Monkey in the Stacks

Monkey in the Stacks

Every now and then I like to take a look at the search terms that people used to find my blog and some of them are pretty funny and some of them are scary (ok, I really don’t know why but whenever I see my actual name in the search I get paranoid….are the black helicopters going to start circling the house?).  Anyway, I’ve noticed that recently people have found my blog by typing in “dancing monkey.”  That, to me, is hilarious.  Especially since I have madcrazyinsane love for monkeys.  So to all of you who find me via the monkeys, much love!  And thanks for the chuckle.


Celebrate Banned Books Week
27 September – 4 October 2008 

For more information:

American Library Association

Amnesty International

Freedom to Read Foundation

Thanks to Friendfeed, I found out about WarMaiden‘s new meme in which she dares librarians to write an unofficial biography of themselves that they’d like to send out but can’t due to political correctness, the desire to obtain employment or, as in my case, the sincere belief that people really can’t handle the awesomeness that is me. 

Anyway, I decided to play along with all of my other Twitter and Friendfeed friends and come up with my own unofficial biography.

Dani (also known as curiouschild and/or curiouschild34 on the interweb — but not all over, there’s another curious child out there who makes me blush–ok, they’re song lyrics, but still…) is a librarienne extraordinaire with the research skills of a librarian, the preservation skills of an archivist, the organizational skills of a mother and the domestic skills of a Stepford wife.  When not manning the Reference Desk or trying to organize the Archives, I can be seen doling out fashion advice to the many contenders I see vying for positions on What Not to Wear.  Known for my flashy bags (purses, for those of you not in the know), I can be seen strolling around campus in impossibly high heels (nothing like a pair of platform peep toes), while juggling an armload of books…   

My hobbies include people watching, resisting the urge to correct people’s grammar in their email and returning it to them and trying to maintain a healthy distance between the local pastry shop and myself.

This post was inspired by a tweet from Librarian By Day to let people know what librarians do on a daily basis.  There is also a wiki set up with information about other librarians who are participating in this project.  If you want to join, add your name, job title and blog link to the list.  The invitation code is:  library.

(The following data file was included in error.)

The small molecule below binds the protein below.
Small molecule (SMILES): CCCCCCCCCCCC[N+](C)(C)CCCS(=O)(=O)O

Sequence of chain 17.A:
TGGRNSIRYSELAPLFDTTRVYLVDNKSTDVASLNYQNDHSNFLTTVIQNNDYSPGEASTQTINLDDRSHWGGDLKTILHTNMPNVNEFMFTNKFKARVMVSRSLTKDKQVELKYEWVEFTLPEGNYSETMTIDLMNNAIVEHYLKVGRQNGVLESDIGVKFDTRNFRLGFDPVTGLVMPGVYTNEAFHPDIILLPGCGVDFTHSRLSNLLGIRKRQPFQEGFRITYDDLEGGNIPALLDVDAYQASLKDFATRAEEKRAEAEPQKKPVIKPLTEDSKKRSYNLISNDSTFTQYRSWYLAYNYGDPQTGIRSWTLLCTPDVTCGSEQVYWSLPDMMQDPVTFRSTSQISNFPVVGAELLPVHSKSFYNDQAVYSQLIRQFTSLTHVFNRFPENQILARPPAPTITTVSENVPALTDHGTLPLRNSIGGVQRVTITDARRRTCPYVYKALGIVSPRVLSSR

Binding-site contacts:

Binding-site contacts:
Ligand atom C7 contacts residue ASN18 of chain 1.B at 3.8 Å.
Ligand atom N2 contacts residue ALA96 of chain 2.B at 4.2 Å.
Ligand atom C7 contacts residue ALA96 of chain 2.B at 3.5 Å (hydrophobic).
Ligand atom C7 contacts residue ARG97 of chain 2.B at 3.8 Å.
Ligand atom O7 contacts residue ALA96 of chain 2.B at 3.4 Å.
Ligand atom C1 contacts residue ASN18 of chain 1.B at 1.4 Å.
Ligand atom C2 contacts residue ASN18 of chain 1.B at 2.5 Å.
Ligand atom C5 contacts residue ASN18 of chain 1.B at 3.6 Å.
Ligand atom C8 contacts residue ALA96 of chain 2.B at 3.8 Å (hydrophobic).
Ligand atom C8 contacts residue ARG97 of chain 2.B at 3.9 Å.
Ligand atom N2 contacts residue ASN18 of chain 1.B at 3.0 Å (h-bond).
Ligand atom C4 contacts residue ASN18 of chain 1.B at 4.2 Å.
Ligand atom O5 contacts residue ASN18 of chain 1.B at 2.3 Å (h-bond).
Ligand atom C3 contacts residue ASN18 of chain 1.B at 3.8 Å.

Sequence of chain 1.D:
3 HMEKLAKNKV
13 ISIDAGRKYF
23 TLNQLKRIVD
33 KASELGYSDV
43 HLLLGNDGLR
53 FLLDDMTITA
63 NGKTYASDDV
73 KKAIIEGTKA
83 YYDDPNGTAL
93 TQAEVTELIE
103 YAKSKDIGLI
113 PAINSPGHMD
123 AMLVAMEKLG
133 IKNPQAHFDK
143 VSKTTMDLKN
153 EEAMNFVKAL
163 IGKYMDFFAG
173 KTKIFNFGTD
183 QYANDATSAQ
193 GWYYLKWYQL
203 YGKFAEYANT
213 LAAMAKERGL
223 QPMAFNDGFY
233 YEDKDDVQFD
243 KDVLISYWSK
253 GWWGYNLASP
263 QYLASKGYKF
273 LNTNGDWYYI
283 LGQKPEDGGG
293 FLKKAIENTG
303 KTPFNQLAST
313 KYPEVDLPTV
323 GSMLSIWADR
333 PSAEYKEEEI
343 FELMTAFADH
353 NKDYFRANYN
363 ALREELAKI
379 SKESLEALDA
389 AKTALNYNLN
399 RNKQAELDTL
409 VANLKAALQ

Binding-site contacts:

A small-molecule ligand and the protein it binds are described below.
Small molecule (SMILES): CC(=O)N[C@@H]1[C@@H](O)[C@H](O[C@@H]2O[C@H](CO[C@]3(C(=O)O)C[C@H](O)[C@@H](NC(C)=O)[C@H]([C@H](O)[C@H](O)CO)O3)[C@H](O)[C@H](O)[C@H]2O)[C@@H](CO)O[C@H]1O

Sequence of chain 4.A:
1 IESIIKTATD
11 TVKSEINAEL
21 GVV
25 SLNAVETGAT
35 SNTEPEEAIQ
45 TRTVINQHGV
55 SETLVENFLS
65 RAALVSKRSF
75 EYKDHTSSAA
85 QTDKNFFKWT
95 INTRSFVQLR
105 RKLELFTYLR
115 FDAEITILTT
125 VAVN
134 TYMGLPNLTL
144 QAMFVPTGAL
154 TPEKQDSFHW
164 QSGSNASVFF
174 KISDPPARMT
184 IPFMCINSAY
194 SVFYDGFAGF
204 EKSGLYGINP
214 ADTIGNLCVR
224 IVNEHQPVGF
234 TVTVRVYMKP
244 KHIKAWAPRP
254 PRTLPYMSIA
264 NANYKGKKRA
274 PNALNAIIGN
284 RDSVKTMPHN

Like most librarians, I am a multitasker and often do jobs outside of my “official” job description.  Officially, I am the University Archivist, which means that I maintain the University’s history.  I am also a reference librarian and liaison to the History Department.  So I man the reference desk, answer questions, help students with their research, make sure the History Department’s reference section is up to par, conduct bibliographic instruction and keep the printers printing and the photocopiers photocopying.  Lastly, I am also an instructor for the History Department.  I teach American History since 1865.

So now to a breakdown of my day:

I arrived at work at 8 o’clock in the morning.  The first thing I did was check the archives email account to see if I have any requests.  If there are any, I reply letting the requestor know that I’ve received the message and I will contact them again once I have the requested information.  Then I go through the rest of the email and save all emails that are relevant to the university, the Sisters of Mercy or the Back Mountain community.  Next I check phone messages for requests and I return phone calls.  For the most part, people usually contact me by email because it saves them from having to rewrite requests and it saves on misunderstandings.  After I finish responding to requests, I check my personal email and reply to those.  Last I check Google Alerts to see if there’s anything about our university in the news.